Australia Day—it’s time to change

The role of early childhood education and care in the social and political life of our nation has never been more apparent. As the national conversation about changing the date of Australia Day accelerates—and, at least in some quarters, becomes a topic of lively and respectful debate—early childhood educators are participating and many are pausing for deep reflection. In the coming days, educators will ask themselves important questions about their curriculum decisions and their role in supporting children to understand what it means to be Australian and celebrate this identity. 

For Early Childhood Australia (ECA), these questions have formed part of a reconciliation journey spanning many years. This year that journey gets consolidated with the launch of our second Reconciliation Action Plan. Just like our colleagues in the early childhood education community, we have sought to understand and acknowledge the story of the injustices faced by our First Peoples. With the support of our Reconciliation Advisory Group, we have challenged and confronted ourselves about the continued discrimination, and we are working together to construct a different and more equitable future.

Our commitment to this work is more than compliance and expectation, it emerges from a fundamental belief that valuing and celebrating Aboriginal and Torres Strait Islander culture and identity enhances who we are as Australians, and that this must form part of how we educate our youngest citizens. The questions in this most recent debate strengthen our resolve and are matched with our belief that children, and those who work with them, have a right to participate in the evolving life and decisions of the Australian community. 

With this understanding, ECA stands alongside Reconciliation Australia in their call to change the date of Australia Day, and agrees with Chief Executive Karen Mundine that ‘a relatively small task’ would ‘demonstrate a willingness to address past wrongs’ and move to a stronger, more respectful relationship in the future. Our work in partnership with many key Aboriginal and Torres Strait Islander organisations confirms the need to listen closely with respect and act to change situations that cause further harm. 

Cultural shifts are never easy, and we recognise that change is complex. But in this change, unlike many others, there is so much to gain and very little to lose, especially if we can find another more truly unifying way to celebrate our shared Australian identify. We call on our colleagues and the broader community of early childhood education and care, to join in this important national debate and—mindful of our professional and ethical commitment to act in the best interests of children—consider how we can best contribute to a more equitable future. 

Early Childhood Australia’s 2019 article on this issue is available here, which argues for a change of heart as well as a change of date.

Catharine Hydon

Catharine Hydon is the Director and Principal Consultant at Hydon Consulting. Over the last 10 years Catharine worked with a range of organisations and governments to understand and articulate quality and inspire change. With a Masters in early childhood education, Catharine has extensive experience in the early childhood sector beginning as a teacher in a kindergarten program in the northern suburbs of Melbourne to lead roles in a range of services and projects.  Catharine draws on her experience and ongoing practice research to consider how theory connects and informs practice.  Specialising in early childhood practice and pedagogy, quality improvement, policy and governance, the delivery of integrated services to engage vulnerable children and their families.  Catharine’s involvement in the early childhood sector is an important part of her commitment to the outcomes for children.  She is a long-time member of Early Childhood Australia (ECA) and has just concluded her role as the Co-chair of the Reconciliation Advisory Group and is a regular contributor in ECA publications. Catharine has been a member of the ECA Code of Ethics working group for the last two reviews and is a co-author on the recently published Ethics in Action Implementation guide. Catharine is a dynamic speaker and collaborative facilitator and is skilled at engaging professionals in reflective dialogue and creative conversations.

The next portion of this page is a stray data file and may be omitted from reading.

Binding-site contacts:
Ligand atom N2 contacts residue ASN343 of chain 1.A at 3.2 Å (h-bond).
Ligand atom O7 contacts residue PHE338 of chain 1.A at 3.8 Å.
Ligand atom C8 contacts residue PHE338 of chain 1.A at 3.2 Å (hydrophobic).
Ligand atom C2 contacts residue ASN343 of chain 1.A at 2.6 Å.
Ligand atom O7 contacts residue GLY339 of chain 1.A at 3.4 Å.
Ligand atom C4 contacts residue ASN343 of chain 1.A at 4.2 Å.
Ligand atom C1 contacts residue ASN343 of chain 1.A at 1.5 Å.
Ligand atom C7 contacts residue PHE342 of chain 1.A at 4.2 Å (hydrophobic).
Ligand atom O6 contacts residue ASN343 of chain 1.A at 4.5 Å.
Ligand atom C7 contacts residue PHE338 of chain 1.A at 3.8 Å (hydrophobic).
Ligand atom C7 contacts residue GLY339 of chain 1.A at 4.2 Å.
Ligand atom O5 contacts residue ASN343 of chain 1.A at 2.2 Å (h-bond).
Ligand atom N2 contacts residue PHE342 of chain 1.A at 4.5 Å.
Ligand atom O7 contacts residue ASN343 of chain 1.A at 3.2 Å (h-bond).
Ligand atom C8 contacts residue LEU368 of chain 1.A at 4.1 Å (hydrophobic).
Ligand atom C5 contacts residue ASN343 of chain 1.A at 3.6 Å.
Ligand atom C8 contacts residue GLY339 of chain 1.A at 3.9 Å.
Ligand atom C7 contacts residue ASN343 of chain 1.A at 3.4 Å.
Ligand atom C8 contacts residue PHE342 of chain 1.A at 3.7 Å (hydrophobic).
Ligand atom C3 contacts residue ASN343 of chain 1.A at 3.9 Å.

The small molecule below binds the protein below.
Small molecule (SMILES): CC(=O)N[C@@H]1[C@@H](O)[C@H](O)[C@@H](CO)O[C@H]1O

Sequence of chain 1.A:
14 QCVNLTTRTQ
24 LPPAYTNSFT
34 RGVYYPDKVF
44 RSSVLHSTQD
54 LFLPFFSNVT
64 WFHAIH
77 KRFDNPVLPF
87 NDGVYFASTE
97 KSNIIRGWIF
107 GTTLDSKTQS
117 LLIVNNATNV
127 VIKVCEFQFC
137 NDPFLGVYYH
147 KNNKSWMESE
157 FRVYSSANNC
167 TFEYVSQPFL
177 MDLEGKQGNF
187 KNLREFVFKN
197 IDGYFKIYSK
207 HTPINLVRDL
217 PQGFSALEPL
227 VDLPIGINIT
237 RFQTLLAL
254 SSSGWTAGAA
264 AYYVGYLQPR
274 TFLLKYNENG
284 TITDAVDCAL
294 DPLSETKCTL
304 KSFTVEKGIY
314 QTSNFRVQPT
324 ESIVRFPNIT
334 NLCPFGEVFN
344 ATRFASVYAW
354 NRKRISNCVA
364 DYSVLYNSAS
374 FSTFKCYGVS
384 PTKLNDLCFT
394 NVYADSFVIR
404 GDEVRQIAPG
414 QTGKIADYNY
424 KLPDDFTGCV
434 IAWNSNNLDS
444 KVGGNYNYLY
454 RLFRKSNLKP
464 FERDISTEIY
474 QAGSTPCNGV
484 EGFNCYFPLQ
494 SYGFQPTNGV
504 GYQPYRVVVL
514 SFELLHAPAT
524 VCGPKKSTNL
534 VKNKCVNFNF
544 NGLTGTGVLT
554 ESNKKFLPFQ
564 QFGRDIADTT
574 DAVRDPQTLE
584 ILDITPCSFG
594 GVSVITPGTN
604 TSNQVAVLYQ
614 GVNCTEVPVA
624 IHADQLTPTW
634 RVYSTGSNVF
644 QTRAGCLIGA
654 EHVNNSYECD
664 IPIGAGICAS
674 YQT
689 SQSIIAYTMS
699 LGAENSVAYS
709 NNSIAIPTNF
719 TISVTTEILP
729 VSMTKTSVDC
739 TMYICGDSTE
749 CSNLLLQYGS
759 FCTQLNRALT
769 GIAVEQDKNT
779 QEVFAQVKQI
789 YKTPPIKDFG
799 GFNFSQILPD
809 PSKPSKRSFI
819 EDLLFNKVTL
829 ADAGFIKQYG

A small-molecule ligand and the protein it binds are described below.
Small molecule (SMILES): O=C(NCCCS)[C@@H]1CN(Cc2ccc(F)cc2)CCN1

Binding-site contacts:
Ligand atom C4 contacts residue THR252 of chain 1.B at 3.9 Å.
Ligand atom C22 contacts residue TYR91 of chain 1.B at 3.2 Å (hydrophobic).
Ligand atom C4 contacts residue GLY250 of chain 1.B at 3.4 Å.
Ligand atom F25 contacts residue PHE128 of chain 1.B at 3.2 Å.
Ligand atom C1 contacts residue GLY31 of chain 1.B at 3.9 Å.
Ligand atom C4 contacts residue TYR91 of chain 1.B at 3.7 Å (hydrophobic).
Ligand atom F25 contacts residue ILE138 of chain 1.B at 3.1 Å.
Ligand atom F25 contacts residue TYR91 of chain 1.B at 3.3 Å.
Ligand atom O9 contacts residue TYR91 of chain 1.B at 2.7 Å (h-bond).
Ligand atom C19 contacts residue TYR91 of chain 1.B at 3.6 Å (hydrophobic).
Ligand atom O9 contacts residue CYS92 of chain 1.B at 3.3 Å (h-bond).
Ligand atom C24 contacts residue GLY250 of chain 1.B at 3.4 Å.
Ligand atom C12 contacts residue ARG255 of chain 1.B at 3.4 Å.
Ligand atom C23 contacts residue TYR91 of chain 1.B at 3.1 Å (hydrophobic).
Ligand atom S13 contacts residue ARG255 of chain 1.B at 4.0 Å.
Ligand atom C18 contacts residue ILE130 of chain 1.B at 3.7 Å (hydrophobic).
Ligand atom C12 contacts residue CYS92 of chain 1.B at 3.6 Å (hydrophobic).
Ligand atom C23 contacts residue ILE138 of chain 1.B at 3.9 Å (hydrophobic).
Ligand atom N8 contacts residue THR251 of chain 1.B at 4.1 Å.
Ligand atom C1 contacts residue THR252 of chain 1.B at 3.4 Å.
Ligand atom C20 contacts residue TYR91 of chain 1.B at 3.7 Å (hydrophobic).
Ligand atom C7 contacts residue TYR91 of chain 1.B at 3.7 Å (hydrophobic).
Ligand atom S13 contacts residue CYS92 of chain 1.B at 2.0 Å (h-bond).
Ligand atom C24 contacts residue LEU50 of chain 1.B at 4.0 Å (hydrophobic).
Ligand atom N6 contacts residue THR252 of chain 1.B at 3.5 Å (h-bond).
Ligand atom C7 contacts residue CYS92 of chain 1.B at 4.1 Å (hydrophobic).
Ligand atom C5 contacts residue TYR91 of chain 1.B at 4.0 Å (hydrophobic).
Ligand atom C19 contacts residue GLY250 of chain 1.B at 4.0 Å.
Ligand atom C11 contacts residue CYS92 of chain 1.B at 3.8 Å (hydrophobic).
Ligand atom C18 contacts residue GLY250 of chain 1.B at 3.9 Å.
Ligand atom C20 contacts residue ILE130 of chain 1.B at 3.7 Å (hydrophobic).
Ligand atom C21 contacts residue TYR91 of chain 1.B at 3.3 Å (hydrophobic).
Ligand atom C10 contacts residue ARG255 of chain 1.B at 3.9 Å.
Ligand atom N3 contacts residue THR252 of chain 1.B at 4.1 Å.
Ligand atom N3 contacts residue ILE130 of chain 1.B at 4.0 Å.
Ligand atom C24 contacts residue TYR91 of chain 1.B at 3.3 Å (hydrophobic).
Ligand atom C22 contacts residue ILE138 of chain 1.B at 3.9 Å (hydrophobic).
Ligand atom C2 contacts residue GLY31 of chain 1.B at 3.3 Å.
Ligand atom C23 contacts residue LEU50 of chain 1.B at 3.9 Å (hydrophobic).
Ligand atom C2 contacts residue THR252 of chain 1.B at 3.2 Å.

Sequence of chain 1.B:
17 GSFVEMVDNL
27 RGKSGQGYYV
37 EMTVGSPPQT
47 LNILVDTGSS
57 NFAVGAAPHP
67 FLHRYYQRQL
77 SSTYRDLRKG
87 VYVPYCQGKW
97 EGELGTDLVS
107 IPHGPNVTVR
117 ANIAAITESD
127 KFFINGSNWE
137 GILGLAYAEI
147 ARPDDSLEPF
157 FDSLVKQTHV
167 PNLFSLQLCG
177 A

5 thoughts on “Australia Day—it’s time to change”

    Leal Beazley says:

    Thank you Cathatine. Such an important discussion to have. I agree with you that there is little to lose and much to gain.

    Jennifer Voogt says:

    I agree whole heartedly it is time to change. I want to find another way to celebrate our shared national identity. I think it’s vital that we discuss how to have a more equitable future for children and families. It is time to consider change.

    Norah Colvin says:

    I agree. Respectful discussions are what is needed.

    Yarrow Andrew says:

    Yes, we definitely should be supporting a change to the date. Then perhaps as a country we might work on some of the harder things (at least from our government’s perspective), like an Indigenous Voice to parliament, working to prevent Aboriginal and Islander children being removed from families etc.
    Thanks for your post, Catharine.

    Gabby Millgate says:

    Woden Valley Child Care Centre will be celebrating being Australian on May 8
    Australian M8 day

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